In last week’s edition we featured Town Administrator Gary Jeffas, who began his new career on January 1, 2017. Jeffas, a local attorney, served as councilman from the First Ward for ten years. Also on January 1, John Gerbasio stepped into Jeffas’ former council seat, and this week we feature the new politician from the First Ward.
John Gerbasio got his feet wet politically when he successfully won a seat on the Secaucus Board of Education in 2013. On December 31, 2016, he completed his three-year term, having served his last year as board president. John had every intention of seeking a second term in November 2016, but when asked by Mayor Mike Gonnelli if he would consider filling the seat Councilman Jeffas was vacating, he agreed to take the job (but not without first consulting his wife, Kathy). “I was very flattered and honored,” Gerbasio said, when Mayor Gonnelli approached him with the idea. “My wife pointed out that when I decided to run for the school board, it was to represent our town’s children, and that being a councilman meant I would be representing not only the children, but all the townspeople.” Kathy Gerbasio also stressed the importance of the fact that the mayor had faith in him.
A retired pharmacist who owned his own independent pharmacy in Jersey City for many years, Gerbasio had the time and inclination to be a full-time school trustee and now, a full-time councilman. (John and Kathy have two sons and a daughter, all married and on their own.) An inveterate learner, when we met John in the second floor conference room at Town Hall last Friday morning, he had just finished writing a paper on a pharmaceutical issue. (Pharmacists, like other professionals, i.e., physicians and attorneys, are required to take courses and publish annually to keep their certifications and credentials up-to-date.) In his brief time as councilman, John already completed a one-day seminar offered by the New Jersey League of Municipalities where he learned about ethics, procurement, and budgets. “I’m a first-person learner,” he commented. “I want to be able to ask intelligent questions.”
The transition from school board to town council has been a smooth one for Gerbasio. He noted that the two entities run similarly, with members serving on various committees. Councilman Gerbasio serves on the Police Committee, a position Gary Jeffas held for many years. John was also, appropriately, named the council’s liaison to the board of education. One of the biggest similarities John has discovered between the two boards is the helpfulness of the respective staffs. “The staffs are phenomenal!” He also singled out Gary Jeffas as being a “great help” during the transition process. A dissimilarity he noted was that the role of councilman brings with it more responsibility, more direct involvement with residents, whereas, the school board has a hierarchy of individuals (i.e., superintendent, administrators, principals, etc.) who filter parental and resident concerns before they (if ever) reach the school trustees. Another difference is that during public meetings of the town council, council members are required to speak on a myriad of issues, including their particular committee news. At school board meetings, trustees may not address citizens who raise concerns, and are discouraged from making any sort of commentary, other than reporting on their committees. This open communication on the town council suits Gerbasio, who is very comfortable (and adept) at public speaking.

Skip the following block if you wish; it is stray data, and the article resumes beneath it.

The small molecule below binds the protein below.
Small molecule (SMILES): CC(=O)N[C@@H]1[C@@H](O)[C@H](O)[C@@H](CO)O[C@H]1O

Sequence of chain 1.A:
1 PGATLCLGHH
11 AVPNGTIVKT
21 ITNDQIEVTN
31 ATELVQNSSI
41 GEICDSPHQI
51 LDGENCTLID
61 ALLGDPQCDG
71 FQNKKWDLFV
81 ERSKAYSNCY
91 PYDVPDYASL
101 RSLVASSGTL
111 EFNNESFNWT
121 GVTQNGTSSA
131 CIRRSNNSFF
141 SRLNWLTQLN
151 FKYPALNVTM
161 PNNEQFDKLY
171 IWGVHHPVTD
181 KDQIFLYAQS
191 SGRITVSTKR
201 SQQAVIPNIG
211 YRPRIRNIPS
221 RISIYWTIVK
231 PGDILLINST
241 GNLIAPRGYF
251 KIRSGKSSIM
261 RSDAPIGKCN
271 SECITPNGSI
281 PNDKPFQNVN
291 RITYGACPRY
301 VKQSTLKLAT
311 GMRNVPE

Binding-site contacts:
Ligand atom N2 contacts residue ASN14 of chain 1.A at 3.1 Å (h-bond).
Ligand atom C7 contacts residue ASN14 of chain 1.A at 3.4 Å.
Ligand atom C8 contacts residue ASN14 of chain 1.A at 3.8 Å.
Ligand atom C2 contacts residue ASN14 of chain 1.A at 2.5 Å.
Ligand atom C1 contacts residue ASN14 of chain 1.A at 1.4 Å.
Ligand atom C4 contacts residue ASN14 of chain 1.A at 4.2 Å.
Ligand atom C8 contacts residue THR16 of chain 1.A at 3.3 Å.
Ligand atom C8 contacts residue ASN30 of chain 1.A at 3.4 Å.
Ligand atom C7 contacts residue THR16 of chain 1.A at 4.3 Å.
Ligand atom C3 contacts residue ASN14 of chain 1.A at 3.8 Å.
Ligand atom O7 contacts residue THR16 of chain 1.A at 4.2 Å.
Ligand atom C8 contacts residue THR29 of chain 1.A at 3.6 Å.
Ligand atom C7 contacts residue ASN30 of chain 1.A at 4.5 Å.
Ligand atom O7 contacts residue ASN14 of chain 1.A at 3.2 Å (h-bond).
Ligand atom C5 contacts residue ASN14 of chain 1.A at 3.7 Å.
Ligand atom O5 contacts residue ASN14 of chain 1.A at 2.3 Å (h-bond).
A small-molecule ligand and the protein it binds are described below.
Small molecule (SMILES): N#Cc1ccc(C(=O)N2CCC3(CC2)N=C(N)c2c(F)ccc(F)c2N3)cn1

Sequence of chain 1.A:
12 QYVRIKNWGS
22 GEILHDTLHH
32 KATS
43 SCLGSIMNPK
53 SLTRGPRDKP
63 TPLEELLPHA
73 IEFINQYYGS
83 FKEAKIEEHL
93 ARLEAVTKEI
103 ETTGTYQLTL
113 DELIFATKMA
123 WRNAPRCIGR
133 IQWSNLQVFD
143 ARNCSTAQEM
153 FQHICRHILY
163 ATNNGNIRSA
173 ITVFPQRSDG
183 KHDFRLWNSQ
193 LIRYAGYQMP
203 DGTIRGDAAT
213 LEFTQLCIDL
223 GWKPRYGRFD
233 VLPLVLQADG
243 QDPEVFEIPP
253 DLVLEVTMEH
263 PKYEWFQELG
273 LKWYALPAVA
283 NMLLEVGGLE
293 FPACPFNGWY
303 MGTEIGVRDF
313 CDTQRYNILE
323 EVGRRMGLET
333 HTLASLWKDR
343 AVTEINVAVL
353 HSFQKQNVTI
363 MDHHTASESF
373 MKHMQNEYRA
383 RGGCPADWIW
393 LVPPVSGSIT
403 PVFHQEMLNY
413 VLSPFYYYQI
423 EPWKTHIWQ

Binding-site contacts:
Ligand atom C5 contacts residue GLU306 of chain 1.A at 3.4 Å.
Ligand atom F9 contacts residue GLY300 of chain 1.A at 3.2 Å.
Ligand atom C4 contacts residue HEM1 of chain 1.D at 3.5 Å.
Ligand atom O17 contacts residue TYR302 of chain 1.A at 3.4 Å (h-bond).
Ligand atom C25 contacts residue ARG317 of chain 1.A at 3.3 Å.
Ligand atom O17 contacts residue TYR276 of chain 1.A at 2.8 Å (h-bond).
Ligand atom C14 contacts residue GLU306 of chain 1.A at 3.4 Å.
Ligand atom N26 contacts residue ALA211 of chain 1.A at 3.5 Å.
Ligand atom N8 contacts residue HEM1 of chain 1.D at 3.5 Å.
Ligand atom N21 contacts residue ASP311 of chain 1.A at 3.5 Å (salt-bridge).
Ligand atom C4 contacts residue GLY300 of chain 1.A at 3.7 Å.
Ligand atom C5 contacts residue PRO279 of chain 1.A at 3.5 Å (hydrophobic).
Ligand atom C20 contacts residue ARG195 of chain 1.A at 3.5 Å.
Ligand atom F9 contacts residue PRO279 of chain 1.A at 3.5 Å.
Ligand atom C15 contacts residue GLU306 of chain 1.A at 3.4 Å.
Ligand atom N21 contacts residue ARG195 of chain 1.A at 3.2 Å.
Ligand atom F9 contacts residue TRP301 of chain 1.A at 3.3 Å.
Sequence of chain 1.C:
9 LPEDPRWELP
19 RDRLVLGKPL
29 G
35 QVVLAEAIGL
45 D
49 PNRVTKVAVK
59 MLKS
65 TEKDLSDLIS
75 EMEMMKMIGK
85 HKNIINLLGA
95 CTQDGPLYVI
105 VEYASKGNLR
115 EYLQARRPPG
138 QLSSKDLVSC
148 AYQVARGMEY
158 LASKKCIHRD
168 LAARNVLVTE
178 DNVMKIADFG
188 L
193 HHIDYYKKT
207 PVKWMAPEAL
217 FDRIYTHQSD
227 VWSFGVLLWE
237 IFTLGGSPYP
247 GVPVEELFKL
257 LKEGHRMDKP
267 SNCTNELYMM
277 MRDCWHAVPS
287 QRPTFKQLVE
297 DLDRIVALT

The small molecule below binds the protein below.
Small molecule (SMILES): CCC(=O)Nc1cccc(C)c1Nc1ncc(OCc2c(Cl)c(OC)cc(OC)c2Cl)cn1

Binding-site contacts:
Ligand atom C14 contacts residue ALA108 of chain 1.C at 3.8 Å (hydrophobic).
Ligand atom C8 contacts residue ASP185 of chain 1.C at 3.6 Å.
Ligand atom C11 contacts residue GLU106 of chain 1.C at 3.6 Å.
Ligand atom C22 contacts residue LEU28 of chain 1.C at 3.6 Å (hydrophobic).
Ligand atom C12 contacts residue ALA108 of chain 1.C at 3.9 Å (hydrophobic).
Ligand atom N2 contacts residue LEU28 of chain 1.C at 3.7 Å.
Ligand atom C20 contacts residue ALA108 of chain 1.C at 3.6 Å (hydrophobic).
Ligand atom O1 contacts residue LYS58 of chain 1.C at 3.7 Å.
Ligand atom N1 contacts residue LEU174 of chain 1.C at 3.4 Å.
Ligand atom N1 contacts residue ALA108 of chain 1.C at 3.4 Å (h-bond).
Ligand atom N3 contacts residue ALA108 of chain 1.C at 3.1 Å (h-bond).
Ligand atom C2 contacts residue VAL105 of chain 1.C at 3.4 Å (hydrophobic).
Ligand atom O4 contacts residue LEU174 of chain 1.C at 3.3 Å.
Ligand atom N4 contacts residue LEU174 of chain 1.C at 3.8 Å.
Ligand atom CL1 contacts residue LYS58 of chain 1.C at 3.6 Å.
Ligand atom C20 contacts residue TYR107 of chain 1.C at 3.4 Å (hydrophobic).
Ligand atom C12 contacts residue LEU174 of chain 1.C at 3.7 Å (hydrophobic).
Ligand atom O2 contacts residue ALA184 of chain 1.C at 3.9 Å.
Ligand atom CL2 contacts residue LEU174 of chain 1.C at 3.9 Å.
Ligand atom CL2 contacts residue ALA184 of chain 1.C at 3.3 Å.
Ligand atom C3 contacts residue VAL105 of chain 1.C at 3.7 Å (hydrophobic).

Two projects that Councilman Gerbasio is particularly keen about are the Special Needs Committee and the Committee on Aging. He explained that the Special Needs group is seeking to identify all the special needs residents in town in order for police and other emergency personnel to immediately know that a special needs person resides in a particular location if they are called in for assistance. The other committee, under the aegis of Lisa Snedeker’s Department of Social Services, would have senior citizens fill out a form listing their medications and doses, their emergency contacts, etc., that would then be placed in the resident’s freezer so that emergency personnel could quickly discern who to call or what medications are needed if warranted.
Councilman Gerbasio remarked that his council colleagues “are a good group of people,” and that they may disagree in private, but always present a united front in public for the good of the town. He has learned that he will have to run for election in November, even though there were two years left on Jeffas’ term. He would then have to run again (if he chooses to remain on the council) in November 2018 for his own four-year term. He offered that he enjoys volunteering, so it’s a safe bet that he’ll probably continue with his political career on the town council. By the way, if you see a middle-aged man with a smile on his face, walking his dog all around the First Ward, that’s your new councilman, John Gerbasio, meeting and greeting the citizenry. John explained that not only was it a good way for him and his dog to get some exercise, but it is a good opportunity for him to meet his constituents. “I walk the neighborhoods, introduce myself, and hand out my card.” He especially meets a lot of people (and their dogs) at the dog park on the corner of Raydol Avenue and Humboldt Street. John Gerbasio is gracefully entering into his new town council job by interacting with and making himself accessible to the townspeople.